Alterations of energy metabolism and metabolism and glutathione levels af HL-60 cells induced by methacrylates present in composite resins

Giuseppina Nocca, Cinzia Anna Maria Calla', Francesco De Palma, Angelo Minucci, Pasquale De Sole, Giuseppe Ettore Martorana, Carla Morlacchi, Maria Luisa Gozzo, Bruno Giardina, Alessandro Lupi, Gianluca Gambarini, Claudio Chimenti

Risultato della ricerca: Contributo in rivistaArticolo in rivista

Abstract

Methacrylic compounds such as 2-hydroxyethyl methacrylate (HEMA), triethylene glycol dimethacrylate (TEGDMA) and bisphenol A glycerolate (1 glycerol/phenol) dimethacrylate (Bis-GMA) are largely present in auto- or photopolymerizable composite resins. Since the polymerization reaction is never complete, these molecules are released into the oral cavity tissues and biological fluids where they could cause local adverse effects. The aim of this work was to verify the hypothesis that the biological effects of HEMA, TEGDMA and Bis-GMA - at a non-cytotoxic concentration - depend on the interaction with mitochondria and exert consequent alterations of energy metabolism, GSH levels and the related pathways in human promyelocytic cell line (HL-60). METHODS: The biological effects of methacrylic monomers were determined by analyzing the following parameters: GSH concentration, glucose-6-phosphate dehydrogenase (G6PDH) and glutathione reductase (GR) activity, oxygen and glucose consumption and lactate production along with cell differentiation and proliferation. RESULTS: All monomers induced both cellular differentiation and decrease in oxygen consumption. Cells treated with TEGDMA and Bis-GMA showed a significant enhancement of glucose consumption and lactate production. TEGDMA and HEMA induced GSH depletion stimulating G6PDH and GR activity. CONCLUSIONS: All the monomers under study affect the metabolism of HL-60 cells and show differentiating activity. Since alterations in cellular metabolism occurred at compound concentrations well below cytotoxic levels, the changes in energy metabolism and glutathione redox balance could be considered as potential mechanisms for inducing clinical and sub-clinical adverse effects and thus providing useful parameters when testing biocompatibility of dental materials.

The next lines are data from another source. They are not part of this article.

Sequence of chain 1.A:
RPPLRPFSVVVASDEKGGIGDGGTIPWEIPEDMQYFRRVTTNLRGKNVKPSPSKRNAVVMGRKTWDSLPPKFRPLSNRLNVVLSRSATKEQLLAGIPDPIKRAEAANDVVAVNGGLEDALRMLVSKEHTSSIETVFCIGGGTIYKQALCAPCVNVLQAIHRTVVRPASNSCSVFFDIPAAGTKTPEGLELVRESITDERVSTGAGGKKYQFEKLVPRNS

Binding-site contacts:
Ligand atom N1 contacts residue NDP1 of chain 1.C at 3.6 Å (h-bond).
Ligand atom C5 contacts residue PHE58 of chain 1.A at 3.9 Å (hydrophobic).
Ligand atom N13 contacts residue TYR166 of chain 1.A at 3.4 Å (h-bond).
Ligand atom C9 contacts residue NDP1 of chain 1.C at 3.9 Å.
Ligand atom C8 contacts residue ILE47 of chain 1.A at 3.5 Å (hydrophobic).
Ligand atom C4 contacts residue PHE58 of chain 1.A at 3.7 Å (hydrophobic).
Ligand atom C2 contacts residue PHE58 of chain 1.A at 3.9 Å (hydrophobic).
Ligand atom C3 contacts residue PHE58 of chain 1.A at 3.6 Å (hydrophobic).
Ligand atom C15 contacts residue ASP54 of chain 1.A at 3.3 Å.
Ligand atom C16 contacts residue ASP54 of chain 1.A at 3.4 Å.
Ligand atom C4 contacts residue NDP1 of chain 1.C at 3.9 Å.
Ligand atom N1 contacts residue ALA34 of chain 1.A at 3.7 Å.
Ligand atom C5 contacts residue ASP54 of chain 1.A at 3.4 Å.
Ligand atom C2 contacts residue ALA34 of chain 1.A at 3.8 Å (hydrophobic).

Lingua originaleEnglish
pagine (da-a)187-194
Numero di pagine8
RivistaJournal of Dentistry
Volume2007
Stato di pubblicazionePubblicato - 2007

Keywords

  • glutathione
  • hl-60

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